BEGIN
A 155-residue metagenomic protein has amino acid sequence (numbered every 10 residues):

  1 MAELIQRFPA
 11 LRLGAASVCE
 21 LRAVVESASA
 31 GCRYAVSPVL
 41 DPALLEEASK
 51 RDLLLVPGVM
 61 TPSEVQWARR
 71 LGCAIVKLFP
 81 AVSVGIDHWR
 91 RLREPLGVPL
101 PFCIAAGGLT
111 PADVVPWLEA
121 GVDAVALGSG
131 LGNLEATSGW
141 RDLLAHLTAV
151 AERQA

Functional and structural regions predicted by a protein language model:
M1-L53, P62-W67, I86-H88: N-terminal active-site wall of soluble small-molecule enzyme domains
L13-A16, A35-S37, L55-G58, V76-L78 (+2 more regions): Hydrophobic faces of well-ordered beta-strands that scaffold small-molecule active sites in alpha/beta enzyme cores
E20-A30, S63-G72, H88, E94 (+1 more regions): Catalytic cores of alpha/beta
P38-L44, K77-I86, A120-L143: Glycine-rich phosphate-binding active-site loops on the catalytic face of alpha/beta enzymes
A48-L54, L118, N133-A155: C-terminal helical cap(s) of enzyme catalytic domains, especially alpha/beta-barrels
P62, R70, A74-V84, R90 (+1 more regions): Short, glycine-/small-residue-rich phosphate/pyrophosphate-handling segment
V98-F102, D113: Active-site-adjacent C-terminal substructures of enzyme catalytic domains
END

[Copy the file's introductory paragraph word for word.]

A 155-residue metagenomic protein has amino acid sequence (numbered every 10 residues):